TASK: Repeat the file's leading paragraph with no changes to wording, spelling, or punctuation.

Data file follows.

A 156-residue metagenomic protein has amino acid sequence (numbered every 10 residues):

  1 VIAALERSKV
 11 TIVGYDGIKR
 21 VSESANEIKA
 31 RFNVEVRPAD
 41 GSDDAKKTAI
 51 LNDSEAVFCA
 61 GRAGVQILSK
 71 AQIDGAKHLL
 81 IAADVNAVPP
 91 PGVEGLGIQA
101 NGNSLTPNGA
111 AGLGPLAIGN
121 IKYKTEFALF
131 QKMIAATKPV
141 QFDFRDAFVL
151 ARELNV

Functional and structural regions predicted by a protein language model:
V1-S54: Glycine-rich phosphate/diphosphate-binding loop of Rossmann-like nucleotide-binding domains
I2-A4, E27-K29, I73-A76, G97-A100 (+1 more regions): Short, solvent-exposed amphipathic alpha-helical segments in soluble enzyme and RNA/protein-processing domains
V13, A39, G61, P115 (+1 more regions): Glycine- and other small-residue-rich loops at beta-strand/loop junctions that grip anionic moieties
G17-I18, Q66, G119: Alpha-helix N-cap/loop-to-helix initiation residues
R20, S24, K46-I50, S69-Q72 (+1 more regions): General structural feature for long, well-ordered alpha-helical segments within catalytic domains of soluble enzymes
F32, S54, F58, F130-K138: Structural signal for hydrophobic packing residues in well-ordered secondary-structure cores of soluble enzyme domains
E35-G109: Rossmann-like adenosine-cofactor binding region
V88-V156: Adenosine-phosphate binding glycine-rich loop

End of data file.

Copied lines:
A 156-residue metagenomic protein has amino acid sequence (numbered every 10 residues):